Now Steve Brewer understands the importance of breaking a story down to its most essential elements. He knows how to keep his plots tight and to write with an appealing rhythm that keeps readers engaged.

The author knows that his abilities have improved considerably over the years but he still finds it necessary to do up to half a dozen revisions before he is completely satisfied with his manuscripts.

Brewer writes in scenes. He tries to trim the fat with each revision, to remove all the parts that he knows readers will inevitably skip. The author has never stopped learning. He takes advantage of the fact that he teaches writing at the University of Mexico, this on top of working as a writing coach at the Midwest Writers Workshop and other similar conventions and seminars.

Brewer believes that his students will have a much easier time succeeding than he did because they know so much. The author tripped himself up as an aspiring author by changing agents one too many times.

Brewer initially thought that once he found that one agent who would champion his career with unrivaled fervor, he would be guaranteed success as a published author. It took him years to realize that the only person he could rely on to champion his career was himself.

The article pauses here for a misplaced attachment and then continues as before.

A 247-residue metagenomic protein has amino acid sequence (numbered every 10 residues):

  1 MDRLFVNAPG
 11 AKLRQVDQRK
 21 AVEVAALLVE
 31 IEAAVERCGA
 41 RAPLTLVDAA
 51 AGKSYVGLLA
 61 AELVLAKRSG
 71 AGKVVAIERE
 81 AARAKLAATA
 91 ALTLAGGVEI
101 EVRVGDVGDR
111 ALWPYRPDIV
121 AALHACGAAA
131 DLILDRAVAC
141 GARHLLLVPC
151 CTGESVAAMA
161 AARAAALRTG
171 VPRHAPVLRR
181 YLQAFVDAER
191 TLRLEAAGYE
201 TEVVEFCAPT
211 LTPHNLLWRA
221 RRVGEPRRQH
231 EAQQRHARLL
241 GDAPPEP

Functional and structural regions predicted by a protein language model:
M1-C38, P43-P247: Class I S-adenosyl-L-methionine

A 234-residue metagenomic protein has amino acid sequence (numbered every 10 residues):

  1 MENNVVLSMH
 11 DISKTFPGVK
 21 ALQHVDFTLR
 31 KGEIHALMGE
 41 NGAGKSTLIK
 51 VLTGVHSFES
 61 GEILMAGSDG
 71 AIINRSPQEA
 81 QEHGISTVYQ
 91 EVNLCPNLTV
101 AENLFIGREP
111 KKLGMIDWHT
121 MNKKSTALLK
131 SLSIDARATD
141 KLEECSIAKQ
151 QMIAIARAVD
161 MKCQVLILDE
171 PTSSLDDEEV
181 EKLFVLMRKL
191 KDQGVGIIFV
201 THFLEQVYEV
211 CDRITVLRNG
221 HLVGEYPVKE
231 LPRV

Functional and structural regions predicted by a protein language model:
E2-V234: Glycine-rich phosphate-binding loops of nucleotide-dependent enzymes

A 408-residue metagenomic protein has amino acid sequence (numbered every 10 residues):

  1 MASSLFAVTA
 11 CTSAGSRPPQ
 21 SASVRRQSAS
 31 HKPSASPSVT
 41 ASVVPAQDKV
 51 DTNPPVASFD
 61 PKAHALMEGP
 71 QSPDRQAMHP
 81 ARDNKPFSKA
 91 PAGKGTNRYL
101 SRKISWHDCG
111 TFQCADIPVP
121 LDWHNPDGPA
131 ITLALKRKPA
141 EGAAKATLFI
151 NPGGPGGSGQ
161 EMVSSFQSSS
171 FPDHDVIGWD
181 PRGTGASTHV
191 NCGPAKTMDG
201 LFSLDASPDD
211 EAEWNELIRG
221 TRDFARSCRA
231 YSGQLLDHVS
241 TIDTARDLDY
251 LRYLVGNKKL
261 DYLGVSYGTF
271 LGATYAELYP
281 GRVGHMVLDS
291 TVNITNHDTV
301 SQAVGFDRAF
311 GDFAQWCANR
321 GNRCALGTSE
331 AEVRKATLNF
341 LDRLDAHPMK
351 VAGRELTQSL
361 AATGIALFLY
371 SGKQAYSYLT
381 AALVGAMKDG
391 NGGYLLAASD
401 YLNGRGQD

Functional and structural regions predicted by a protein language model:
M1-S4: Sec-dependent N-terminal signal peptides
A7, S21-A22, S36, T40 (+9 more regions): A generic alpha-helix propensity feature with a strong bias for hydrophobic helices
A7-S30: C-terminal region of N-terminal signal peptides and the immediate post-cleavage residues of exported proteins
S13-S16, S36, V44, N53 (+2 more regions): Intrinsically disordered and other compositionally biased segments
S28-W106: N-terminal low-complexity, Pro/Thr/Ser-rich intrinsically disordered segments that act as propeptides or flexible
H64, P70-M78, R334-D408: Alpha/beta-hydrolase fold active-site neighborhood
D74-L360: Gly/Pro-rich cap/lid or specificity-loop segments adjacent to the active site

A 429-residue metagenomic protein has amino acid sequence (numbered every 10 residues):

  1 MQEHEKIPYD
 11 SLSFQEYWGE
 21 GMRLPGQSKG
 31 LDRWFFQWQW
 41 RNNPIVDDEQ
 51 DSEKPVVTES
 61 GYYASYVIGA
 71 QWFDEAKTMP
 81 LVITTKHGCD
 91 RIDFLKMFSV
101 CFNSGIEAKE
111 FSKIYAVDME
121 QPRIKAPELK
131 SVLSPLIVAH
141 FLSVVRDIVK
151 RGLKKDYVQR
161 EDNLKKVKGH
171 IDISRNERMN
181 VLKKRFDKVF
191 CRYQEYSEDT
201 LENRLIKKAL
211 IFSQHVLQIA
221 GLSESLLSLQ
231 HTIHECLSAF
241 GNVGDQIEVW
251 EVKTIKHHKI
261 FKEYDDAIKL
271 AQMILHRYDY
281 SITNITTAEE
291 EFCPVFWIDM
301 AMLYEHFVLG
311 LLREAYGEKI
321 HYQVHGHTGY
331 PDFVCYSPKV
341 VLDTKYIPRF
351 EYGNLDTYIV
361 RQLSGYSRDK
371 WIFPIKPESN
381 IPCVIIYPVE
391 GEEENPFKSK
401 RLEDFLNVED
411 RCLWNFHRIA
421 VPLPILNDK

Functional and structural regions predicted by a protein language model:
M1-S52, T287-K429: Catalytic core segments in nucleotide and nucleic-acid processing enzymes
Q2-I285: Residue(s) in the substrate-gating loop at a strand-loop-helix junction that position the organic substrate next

Most of Brewer’s stories are inspired by real-life news stories. He writes a lot about crooks. Also, a lot of his books are mysteries. At one point, the author introduced the ‘Max Austin’ pen name to help him make the transition to crime fiction.

Steve Brewer was fortunate enough to see ‘Lonely Street’, his first novel, become a live-action independent movie. Brewer’s experience with the Lonely Street adaptation was an uncomfortable one.

For years, Brewer would get word that a Hollywood producer had expressed interest in his book. And he would get really excited, only for that interest to wane and for Lonely Street to go back on the shelf.

The author could hardly believe it when Peter Ettinger wrote the screenplay for the movie and then proceeded to direct the actual movie. It was a dream come true, one that Brewer had begun to give up on.

+Bubba Mabry
The PI business is slow, or so Bubba Mabry would tell you. He isn’t exactly the most successful PI in the field and it doesn’t help his case that he operates out of a seedy Inn surrounded by prostitutes and drug peddlers.

When Buddy, a man who clearly has money, asks Bubba to protect a visiting celebrity for a handsome free, Bubba cannot afford to refuse. He also thinks that the gig will be a simple enough job.

But then Bubba learns that his celebrity client is Elvis himself. The King just wants to keep a low profile this time around. So he is hardly amused when a crazy fan begins to harass him, a fan that ends up dead.

+Baby face
Sultan is a vicious pimp who takes it personally when someone starts killing his girls. So he hires Bubba Mabry to get to the bottom of the situation. But Sultan isn’t Bubba’s only problem.

The PI also has a councilwoman whose doll collection was just stolen. Both clients expect Bubba to move heaven and earth to resolve their respective issues. And to appease them both, Buna must confront everything from hookers and pimps to Religious extremists.

Book Series In Order » Authors » Steve Brewer

Leave a Reply